Causal Inference Model

We used a Bayesian causal inference model of multisensory perception (Körding et al., 2007) to probe any parametric changes in likelihood or prior distributions after inducing the VAE. In the causal inference model, the underlying causal structure of the environment is inferred based on the available sensory evidence and prior knowledge. Each stimulus or event s in the world causes a noisy sensation xi of the event (where i is indexed over sensory channels). The sensory estimate for our task is the perceived location of the auditory and visual stimuli. The mapping from the world to sensory representations of the world is captured by the likelihood function p(xi|s), which is the probability of experiencing sensation xi as a result of event s occurring in the environment. We use a generative model to simulate experimental trials and subject responses by performing 10,000 Monte Carlo simulations for each condition. Each individual sensation is modeled using the likelihood function p(xi|s). Trial-to-trial variability is introduced by sampling the likelihood from a normal distribution around the true sensory locations sA and sV, plus bias terms ΔμA and ΔμV for auditory and visual modalities, respectively. This simulates the corruption of auditory and visual sensory channels by independent Gaussian noise with standard deviation (SD) σA and σV respectively. In other words, the sensations xA and xV are simulated by sampling from the distributions shown in Eqs 1 and 2.

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We assume there is a prior bias for the spatial location, modeled by a Gaussian distribution centered at μP. The SD of the Gaussian, σP, determines the strength of the bias. Therefore, the prior distribution of spatial location is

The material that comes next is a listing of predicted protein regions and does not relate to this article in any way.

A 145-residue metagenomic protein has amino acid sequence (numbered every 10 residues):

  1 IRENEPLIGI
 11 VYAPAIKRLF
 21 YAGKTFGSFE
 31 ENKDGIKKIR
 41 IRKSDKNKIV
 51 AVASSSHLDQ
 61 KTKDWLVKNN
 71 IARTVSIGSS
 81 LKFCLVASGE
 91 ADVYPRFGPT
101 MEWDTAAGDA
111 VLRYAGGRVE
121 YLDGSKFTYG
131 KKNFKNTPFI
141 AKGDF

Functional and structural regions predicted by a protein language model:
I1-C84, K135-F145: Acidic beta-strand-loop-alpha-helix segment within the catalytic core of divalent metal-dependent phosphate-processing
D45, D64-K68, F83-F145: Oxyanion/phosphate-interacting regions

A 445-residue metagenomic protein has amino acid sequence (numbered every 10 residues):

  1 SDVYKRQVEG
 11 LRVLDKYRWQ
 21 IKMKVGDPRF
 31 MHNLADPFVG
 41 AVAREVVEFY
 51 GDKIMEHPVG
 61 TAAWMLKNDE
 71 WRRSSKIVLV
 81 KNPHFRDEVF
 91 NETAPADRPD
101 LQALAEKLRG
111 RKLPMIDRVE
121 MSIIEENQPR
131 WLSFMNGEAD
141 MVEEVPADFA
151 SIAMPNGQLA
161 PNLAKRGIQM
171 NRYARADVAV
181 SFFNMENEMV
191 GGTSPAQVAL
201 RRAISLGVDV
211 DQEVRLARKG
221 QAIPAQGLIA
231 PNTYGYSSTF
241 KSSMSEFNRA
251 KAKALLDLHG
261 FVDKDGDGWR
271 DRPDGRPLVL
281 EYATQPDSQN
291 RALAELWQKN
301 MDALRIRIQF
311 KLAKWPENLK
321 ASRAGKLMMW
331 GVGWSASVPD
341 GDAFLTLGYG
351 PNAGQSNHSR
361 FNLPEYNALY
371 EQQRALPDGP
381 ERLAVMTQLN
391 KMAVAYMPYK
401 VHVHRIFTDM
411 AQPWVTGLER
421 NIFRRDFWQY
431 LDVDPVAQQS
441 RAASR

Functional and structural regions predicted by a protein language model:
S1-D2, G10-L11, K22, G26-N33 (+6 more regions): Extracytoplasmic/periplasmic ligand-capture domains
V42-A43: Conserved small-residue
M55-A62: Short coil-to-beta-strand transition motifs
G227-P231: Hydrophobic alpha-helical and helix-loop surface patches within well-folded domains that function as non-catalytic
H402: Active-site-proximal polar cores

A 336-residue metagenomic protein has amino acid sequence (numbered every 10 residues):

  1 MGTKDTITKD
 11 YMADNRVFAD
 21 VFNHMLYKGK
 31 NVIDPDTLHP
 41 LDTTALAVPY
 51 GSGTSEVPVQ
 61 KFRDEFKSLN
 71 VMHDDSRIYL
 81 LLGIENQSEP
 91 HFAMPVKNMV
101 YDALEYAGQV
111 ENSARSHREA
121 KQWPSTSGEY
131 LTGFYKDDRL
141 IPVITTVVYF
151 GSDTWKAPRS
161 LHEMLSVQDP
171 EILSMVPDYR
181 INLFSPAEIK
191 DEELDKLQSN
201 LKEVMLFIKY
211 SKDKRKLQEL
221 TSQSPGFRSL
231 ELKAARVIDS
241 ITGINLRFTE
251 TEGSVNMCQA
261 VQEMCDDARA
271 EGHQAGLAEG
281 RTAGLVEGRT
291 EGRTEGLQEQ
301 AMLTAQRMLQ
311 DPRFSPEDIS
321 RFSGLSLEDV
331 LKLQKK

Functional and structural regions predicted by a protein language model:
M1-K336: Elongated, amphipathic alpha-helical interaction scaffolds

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It is important to note that the posterior probability of event s is conditioned on the causal structure of the stimuli. For bisensory stimuli, the competing causal structures are shown in Figure 3, where the sensations could originate either from a common cause (C = 1, Figure 3 left, Eq. 4), or independent causes (C = 2, Figure 3 right, Eq. 5).

FIGURE 3
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Figure 3. The causal inference model. Left: One cause can be responsible for both visual and auditory signals, xV and xA. Right: Alternatively, two independent causes may generate the visual and auditory sensations. The causal inference model infers the probability of a common cause (left, C = 1) vs. two independent causes (right, C = 2). The latent variable C determines which model generates the data.

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Given that the likelihood and prior distributions are Gaussian, the resulting posterior distribution is also Gaussian, and the optimal estimates for the auditory and visual locations, yes and yes are taken as the maximum/mean of the posterior. These estimates are given in Eq. 6 for the common cause structure, and in Eq. 7 for the independent cause structure.

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These are the optimal auditory and visual estimates given each causal structure. However, the causal structure is not known to the nervous system and also needs to be inferred based on sensory evidence and prior knowledge. This inference is formulated using Bayes’ Rule as follows: